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Reasons why tech startups, entrepreneurs fail - She Leads Digital

The nature of tech is disruptive and it levels the playing fields in a way that was not possible, even a decade ago. Many with an entrepreneurial spirit feel they can enter the field because the barriers to entry appear so low.

There are generally three types of players in the TECH startup arena:

  • entrepreneurs / founders of the startup
  • venture capitalists
  • government or regulators of the business environment

Below are some of the reasons startups fail as a result of the actions of each of these three types of players.

Entrepreneurs / Founders

  • Founders have a loose understanding of the industry, usually as seen through the eyes of the media.
  • They fail to research long-term successful business models and the nuances of their success.
  • They focus on the technology and their own capabilities and not enough on the market needs, timing or viability. 
  • Entrepreneurs in startups employ people who think like them, resulting in a lack of diversity in the organization. There are few people to point out shortcomings in the business model or in their actions .
  • They also hire expensive technical or sector specific staff rather than management or sales staff, i.e. people who know how to close deals.
  • Lacking business skills, founders often have difficulty communicating their business ideas effectively to investors and venture capitalists, most of whom do not understand the IT industry.
  • Usually due to a lack of resources, they choose market niches with low barriers to entry. The same factors attract several entrants which heightens competition.
  • They fail to distinguish their ventures from the pack due to a lack innovation. Consequently they have no competitive edge.
  • The inability to manage finances is a large contributing factor to failure. General accounting skills, cost management and an understanding of the ‘cash burn rate’ are lacking.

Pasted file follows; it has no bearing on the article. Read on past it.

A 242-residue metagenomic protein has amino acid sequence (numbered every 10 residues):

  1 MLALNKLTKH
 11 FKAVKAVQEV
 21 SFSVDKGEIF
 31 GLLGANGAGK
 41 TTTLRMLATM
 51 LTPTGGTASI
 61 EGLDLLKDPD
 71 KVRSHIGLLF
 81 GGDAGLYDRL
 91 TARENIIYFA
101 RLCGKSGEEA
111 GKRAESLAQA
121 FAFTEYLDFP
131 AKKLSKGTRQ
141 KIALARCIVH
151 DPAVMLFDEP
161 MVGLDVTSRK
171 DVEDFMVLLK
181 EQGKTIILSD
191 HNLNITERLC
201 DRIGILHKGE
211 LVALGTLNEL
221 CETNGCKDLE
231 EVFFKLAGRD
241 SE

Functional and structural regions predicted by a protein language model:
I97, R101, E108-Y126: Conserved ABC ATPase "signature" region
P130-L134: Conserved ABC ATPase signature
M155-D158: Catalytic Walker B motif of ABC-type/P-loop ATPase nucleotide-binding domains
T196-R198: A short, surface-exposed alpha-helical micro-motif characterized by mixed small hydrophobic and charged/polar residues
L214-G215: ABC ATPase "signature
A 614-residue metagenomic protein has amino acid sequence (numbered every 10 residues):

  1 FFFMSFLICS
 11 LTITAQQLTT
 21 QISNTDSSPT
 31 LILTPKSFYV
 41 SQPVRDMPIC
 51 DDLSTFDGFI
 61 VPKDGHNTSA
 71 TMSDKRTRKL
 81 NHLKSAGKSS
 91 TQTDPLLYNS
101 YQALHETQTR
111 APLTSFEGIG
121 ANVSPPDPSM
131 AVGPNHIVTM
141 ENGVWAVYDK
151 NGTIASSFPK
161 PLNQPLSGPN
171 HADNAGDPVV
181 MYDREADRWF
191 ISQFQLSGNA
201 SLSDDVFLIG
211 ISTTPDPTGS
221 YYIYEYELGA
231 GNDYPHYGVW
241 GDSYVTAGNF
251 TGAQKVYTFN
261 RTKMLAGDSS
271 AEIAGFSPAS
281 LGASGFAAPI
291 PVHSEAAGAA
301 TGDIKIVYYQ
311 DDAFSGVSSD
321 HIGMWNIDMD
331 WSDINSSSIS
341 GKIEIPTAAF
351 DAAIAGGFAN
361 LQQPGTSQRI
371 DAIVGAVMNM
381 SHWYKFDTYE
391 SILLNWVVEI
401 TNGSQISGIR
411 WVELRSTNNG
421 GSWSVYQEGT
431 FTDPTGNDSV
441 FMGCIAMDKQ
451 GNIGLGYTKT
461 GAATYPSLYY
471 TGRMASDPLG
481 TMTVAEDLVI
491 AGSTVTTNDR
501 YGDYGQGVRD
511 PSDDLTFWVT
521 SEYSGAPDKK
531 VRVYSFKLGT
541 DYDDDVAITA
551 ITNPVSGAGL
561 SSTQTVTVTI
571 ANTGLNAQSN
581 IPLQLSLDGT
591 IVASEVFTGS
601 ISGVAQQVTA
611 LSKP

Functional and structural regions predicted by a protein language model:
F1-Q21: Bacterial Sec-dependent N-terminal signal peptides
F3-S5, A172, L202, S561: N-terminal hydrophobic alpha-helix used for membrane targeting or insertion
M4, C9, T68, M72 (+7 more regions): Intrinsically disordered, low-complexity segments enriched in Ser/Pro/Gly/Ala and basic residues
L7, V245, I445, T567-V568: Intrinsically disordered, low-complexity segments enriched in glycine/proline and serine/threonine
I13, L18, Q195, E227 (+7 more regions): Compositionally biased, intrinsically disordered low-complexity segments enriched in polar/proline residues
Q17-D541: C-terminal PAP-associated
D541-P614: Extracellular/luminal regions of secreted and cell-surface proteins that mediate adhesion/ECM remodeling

• Consequently, many fail to obtain additional funding timeously.  This is sometimes described as ‘having the runway end before the enterprise can take off’.
  • If subsequent funding is obtained, it is utilised like revolving credit, for survival and not growth or scaling up. Long-term funding is used for short-term assets or immediate consumption.
  • Entrepreneurs get bored easily, lose focus and want to move onto the next thing, without putting good management structures in place.

Venture Capitalists

  • Venture capitalists look for short-term profit making schemes. They favour high risk / high reward investment opportunities that enable them to extract the profits quickly.
  • The industry is changing rapidly and venture capitalists do not understand it in depth. They focus on mega successes which are touted in the media, not on the middle of the road businesses. They view companies like Microsoft, Amazon and Apple as the norm.
  • Success in the current IT business area is often measured using ‘Vanity metrics’ , i.e. statistics like registered users, downloads, and raw page views. These do not necessarily correlate to more actionable metrics, such as active users, engagement, the cost of getting new customers, and ultimately revenues and profits.
  • ‘Vanity metrics’ extend to the share prices. Much feted mega successes, like Amazon and Twitter, although much sought after on the stock market did not make a profit for several years. According to Investopedia, “Amazon was founded in 1994, first traded publicly in 1997, and didn’t turn a profit until 2001.” The company remained in debt until 2009.
  • Venture Capitalists favour ventures that disrupt the market as they perceive this to translate into a competitive advantage.
  • They apply pressure on entrepreneurs to remain disruptive in order to maintain the competitive advantage. This is not sustainable in companies that lack the ability to innovate.

Government / regulators

  • Business licencing, tax compliance and labour laws an hamper cash-strapped startups.
  • Small businesses in general have a larger burden of paperwork required by government, relative to larger enterprises.
  • Government does not quite fully understand the nuances of the IT sector.

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